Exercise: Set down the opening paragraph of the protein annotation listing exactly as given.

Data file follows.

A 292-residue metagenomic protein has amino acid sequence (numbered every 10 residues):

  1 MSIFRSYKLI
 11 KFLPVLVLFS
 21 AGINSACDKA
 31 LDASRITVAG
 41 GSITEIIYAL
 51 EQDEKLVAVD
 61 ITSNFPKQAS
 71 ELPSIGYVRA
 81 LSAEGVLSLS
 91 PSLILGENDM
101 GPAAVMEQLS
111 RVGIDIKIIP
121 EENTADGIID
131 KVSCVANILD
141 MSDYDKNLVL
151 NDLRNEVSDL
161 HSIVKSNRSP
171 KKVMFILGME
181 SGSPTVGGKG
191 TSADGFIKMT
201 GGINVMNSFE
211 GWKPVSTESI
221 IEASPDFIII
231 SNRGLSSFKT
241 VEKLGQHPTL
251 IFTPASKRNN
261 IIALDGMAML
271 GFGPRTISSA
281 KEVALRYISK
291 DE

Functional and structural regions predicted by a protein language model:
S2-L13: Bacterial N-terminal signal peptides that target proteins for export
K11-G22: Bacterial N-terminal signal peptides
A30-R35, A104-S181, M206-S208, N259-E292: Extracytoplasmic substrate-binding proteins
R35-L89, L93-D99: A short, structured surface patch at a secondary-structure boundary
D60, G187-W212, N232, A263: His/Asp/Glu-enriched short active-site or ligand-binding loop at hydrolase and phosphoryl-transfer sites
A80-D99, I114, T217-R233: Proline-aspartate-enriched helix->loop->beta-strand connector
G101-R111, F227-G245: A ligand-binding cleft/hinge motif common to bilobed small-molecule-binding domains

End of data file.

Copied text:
A 292-residue metagenomic protein has amino acid sequence (numbered every 10 residues):